Could Emissions Labels Encourage More Sustainable Beauty Brands?
Skincare brand Cocokind puts the “Sustainability Facts” label on all of its products. It resembles the nutrition label on food products but instead of calories, it shows the total carbon emissions of the product.
The macronutrients like carbohydrates, fats, and proteins are replaced with terms like pre-manufacturing, production, and packaging. The label also provides specific details on how to recycle the product.
Cocokind is making sustainability labeling a new norm
Cocokind shares the carbon footprint tracking results for each product on the product packaging and website. These results stem from its effort to measure and reduce the environmental impact of all of its products.
To do so, it breaks down the product journey into 4 phases: pre-manufacturing (sourcing raw materials and packaging components), production (addressing issues like ethical labor, fair pay, and safe manufacturing), distribution (creating efficient delivery routes), and disposal (upcycling, recycling, or reusing).
Along with a third-party audit firm, it uses the Life Cycle Assessment methodology to measure all of its products' carbon footprint or the total greenhouse gases emitted from pre-manufacturing through end-of-life.
As it measures, reduces, and offsets the carbon emissions of its products, it also continuously updates the sustainability label on different products. This allows customers to track the brand’s progress towards becoming more sustainable, making it a green skincare brand.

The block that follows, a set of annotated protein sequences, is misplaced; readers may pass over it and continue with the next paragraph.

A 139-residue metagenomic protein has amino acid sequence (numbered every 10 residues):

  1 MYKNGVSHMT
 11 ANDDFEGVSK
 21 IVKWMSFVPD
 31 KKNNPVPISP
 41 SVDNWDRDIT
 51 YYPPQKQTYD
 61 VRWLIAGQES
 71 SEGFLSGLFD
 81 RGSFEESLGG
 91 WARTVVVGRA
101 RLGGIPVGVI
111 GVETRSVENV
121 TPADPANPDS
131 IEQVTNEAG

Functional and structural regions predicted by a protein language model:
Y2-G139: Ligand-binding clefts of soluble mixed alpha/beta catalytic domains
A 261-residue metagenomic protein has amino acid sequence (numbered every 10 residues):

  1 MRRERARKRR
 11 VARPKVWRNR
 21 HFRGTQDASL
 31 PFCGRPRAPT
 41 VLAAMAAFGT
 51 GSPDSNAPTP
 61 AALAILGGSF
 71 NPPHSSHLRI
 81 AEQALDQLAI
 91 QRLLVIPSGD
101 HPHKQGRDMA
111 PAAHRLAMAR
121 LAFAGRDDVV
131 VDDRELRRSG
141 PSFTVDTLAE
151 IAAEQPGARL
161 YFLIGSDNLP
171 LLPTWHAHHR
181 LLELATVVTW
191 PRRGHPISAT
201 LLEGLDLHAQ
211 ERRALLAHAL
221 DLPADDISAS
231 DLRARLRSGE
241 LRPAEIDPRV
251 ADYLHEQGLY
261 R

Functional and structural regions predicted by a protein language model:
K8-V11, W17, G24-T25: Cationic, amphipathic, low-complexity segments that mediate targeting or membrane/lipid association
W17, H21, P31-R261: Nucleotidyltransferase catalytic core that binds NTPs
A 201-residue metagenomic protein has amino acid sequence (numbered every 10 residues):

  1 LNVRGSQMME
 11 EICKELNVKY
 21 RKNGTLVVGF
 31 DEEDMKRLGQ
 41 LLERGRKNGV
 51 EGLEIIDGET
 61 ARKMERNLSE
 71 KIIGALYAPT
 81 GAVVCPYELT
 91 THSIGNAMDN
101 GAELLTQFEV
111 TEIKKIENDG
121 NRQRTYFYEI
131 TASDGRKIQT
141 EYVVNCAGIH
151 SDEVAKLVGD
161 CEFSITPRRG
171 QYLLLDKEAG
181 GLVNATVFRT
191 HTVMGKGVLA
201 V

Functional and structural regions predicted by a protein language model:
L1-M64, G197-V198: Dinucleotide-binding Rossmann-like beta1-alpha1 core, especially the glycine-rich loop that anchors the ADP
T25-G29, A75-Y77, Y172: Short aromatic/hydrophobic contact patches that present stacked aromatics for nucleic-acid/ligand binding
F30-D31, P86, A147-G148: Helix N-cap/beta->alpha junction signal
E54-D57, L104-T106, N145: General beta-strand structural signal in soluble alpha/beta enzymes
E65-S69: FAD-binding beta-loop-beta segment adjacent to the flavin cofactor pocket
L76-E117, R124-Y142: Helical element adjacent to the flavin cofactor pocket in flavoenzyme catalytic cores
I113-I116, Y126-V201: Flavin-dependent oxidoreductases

However, Cocokind is just one brand and does not have the same distribution as larger brands. Let’s see if bigger and well-known beauty brands are also making efforts to be more sustainable and transparent.
How transparent are large beauty brands about their sustainability?
L’Oréal, Unilever, P&G, Estée Lauder, Shiseido, Beiersdorf, LVMH, Kao, Coty, and Johnson & Johnson: these companies generate the highest revenue in the global beauty and personal care industry. Carbon Trust, a climate consultancy, conducted an assessment to determine how well these brands are reducing and offsetting their carbon emissions.
The report reveals that raw material sourcing accounts for 30-50% of the industry's emissions, yet these brands have not acknowledged these emissions in their reporting. If they do not acknowledge them, how can we expect them to measure and reduce them?
The beauty industry has considered making its packaging more sustainable. Packaging serves as the first consumer touchpoint, and many consumers are urging brands to adopt more sustainable packaging. However, the industry still mainly relies on single-use packaging.
As of 2019, the personal care and beauty industry produced over 120 billion units of packaging annually. In 2018, the U.S. alone produced 7.9 billion packaging units for beauty and personal care products. Almost 95% of this waste ends up in landfills and oceans.
Consumer use of beauty products after purchase contributes the most to emissions, including activities like rinsing off face wash or shampoo with heated water. Although these emissions are indirect, brands can have an impact by raising consumer awareness and designing products that use fewer resources. Unfortunately, only 2 out of the 10 brands have set out clear plans to address this issue.
Larger beauty brands should take inspiration from smaller brands like Cocokind. Just imagine if all beauty and personal care products come with sustainability labeling. It would help consumers choose more sustainable products, and brands would be motivated to improve the figures on these labels.